In line with the sweeping changes being made by the UAE Government recently, the UAE Cabinet introduced a host of changes to the visa and immigration rules yesterday evening. The two most significant changes are the launch of an insurance scheme to replace the bank guarantee system and the introduction of a six-month temporary residency visa for individuals following loss of employment.

1. Insurance Scheme

Currently, all private sector employers have to issue a bank guarantee for each employee that they recruit in the amount of AED 3,000 (subject to a maximum of AED 1.5-3 million depending on categorisation of the employer). This is designed to cover repatriation costs (and partially pay for end of service benefits) of any employee(s) in the event that the employer is in financial trouble and unable to pay for the costs. For employees, the major drawback of this system is that the guarantee amount of AED 3,000, while ordinarily sufficient to pay for a one-way air ticket to their home country, it is wholly inadequate to also cover end of service benefits.  Further, for employers, it means that potential working capital is tied up in the system (currently estimated to be in the region of AED 14 billion).

The new insurance scheme largely addresses these drawbacks by having insurance coverage of up to AED 20,000 per employee, which will go much further in addressing repatriation costs and end of service entitlements.  Additionally employers can now pay an annual premium of AED 60 per employee and release their tied up capital in the form of the bank guarantees that they have issued.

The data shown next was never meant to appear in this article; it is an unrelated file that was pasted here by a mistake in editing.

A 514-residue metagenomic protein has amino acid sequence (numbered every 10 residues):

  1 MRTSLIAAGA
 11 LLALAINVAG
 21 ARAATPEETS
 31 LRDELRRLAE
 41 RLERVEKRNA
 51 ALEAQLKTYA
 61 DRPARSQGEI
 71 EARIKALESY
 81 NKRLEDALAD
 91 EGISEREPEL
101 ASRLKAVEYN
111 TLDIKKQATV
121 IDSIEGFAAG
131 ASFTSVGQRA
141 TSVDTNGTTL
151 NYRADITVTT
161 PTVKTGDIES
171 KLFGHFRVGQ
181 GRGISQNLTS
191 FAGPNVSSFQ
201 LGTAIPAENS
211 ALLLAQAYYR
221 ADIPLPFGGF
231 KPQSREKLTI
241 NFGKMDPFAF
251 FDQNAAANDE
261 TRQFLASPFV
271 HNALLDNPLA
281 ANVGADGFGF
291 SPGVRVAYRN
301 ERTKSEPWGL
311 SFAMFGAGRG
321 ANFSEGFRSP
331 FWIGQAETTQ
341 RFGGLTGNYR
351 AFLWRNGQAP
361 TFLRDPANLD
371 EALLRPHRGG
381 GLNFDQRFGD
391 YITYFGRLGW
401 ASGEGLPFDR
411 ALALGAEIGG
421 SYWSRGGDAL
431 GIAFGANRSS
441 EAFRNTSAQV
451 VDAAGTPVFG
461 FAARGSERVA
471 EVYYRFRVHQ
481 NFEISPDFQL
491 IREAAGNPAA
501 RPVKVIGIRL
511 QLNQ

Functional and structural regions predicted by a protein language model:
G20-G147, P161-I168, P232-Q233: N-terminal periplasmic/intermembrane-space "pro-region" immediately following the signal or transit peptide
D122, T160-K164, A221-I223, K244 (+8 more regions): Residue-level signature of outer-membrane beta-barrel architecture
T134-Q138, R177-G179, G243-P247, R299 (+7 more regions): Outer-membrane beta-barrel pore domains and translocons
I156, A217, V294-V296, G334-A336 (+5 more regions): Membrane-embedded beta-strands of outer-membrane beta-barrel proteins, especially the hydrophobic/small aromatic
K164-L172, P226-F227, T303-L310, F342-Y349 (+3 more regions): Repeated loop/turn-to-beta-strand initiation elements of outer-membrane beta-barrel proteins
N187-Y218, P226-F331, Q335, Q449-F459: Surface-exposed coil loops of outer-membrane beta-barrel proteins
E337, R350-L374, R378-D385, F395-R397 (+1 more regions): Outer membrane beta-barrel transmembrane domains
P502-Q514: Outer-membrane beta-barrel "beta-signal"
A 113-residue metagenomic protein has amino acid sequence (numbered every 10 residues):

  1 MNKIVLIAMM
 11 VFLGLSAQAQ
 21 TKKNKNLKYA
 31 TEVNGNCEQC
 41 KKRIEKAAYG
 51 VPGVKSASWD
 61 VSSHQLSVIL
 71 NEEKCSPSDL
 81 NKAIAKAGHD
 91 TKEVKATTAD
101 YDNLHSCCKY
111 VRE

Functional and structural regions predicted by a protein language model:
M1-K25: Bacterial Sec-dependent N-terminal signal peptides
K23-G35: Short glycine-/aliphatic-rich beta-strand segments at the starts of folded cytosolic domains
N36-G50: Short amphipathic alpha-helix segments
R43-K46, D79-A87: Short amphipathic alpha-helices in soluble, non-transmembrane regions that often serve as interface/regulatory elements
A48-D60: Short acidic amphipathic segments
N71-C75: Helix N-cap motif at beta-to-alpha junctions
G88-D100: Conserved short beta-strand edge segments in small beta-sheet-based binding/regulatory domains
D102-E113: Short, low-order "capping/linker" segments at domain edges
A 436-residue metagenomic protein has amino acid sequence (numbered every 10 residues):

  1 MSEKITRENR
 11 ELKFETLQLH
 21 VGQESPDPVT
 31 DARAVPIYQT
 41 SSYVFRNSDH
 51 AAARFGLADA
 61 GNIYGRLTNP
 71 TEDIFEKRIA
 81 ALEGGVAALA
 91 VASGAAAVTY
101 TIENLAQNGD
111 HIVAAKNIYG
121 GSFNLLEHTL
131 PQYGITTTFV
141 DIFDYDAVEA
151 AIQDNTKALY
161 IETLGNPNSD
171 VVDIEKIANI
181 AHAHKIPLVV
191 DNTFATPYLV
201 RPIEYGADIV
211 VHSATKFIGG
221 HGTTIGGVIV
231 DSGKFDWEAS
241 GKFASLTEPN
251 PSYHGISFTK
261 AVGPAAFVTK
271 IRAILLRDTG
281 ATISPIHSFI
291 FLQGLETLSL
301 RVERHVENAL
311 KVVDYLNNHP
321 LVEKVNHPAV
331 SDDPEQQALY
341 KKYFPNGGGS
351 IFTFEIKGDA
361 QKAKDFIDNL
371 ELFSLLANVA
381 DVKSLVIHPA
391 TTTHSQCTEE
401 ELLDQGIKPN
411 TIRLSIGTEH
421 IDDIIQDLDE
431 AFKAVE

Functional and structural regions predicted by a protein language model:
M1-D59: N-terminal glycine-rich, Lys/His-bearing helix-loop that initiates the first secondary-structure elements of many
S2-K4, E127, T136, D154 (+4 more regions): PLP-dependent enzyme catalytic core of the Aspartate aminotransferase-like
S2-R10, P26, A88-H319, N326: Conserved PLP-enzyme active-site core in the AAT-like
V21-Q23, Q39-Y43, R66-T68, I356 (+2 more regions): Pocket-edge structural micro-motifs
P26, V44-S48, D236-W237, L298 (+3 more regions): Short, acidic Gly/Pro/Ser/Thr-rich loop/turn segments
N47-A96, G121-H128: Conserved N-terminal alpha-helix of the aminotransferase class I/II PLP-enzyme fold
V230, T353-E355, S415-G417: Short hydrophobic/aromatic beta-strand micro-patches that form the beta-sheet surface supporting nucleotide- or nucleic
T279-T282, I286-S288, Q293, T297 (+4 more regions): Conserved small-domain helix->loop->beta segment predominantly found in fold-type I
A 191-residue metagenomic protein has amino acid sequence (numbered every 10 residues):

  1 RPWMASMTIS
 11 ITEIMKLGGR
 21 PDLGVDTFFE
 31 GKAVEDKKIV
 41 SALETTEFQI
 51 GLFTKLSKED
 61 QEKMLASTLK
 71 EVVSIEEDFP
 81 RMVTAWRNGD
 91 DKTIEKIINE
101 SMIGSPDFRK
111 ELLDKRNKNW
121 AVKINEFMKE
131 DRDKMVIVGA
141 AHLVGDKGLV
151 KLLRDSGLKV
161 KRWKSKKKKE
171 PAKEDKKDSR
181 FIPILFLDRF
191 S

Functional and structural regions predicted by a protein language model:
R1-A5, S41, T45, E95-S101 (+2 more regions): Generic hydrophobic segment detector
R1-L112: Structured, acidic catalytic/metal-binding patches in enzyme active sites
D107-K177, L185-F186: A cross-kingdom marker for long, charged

2. Temporary Residency Visa

One of the most difficult issues the employees have to deal with on being made redundant or loss of their job in the UAE are the very limited timelines that they have to thereafter leave the country if they are unable to find alternative employment. The current immigration rules require that an employer cancels the employer sponsored residency visa within 30 days of the termination of employment and the employee has a further 30 days thereafter to exit the country. This often causes undue hardship and upheaval to the individual and their family, especially where there are children in school.

The launch of the temporary six-month visa will certainly alleviate some of this difficulty for individuals as it will allow them to remain in the country, following cancellation of their employer sponsored residency visa, and to seek new employment for that extended period.

Whilst this alert focuses on these key developments, the overhaul also includes changes to transit visas, the exit of illegal entrants and individuals overstaying their visas to the country, dependant students’ visas and permitting the adjustment of an individual’s visa status in country.

These changes, along with the others that have recently been announced, are a step in the right direction to keep the UAE an attractive place to do business and live. While these changes are ground-breaking in this region we would hope that in due course they go even further in order to create a more flexible labour market and help drive forward the economy.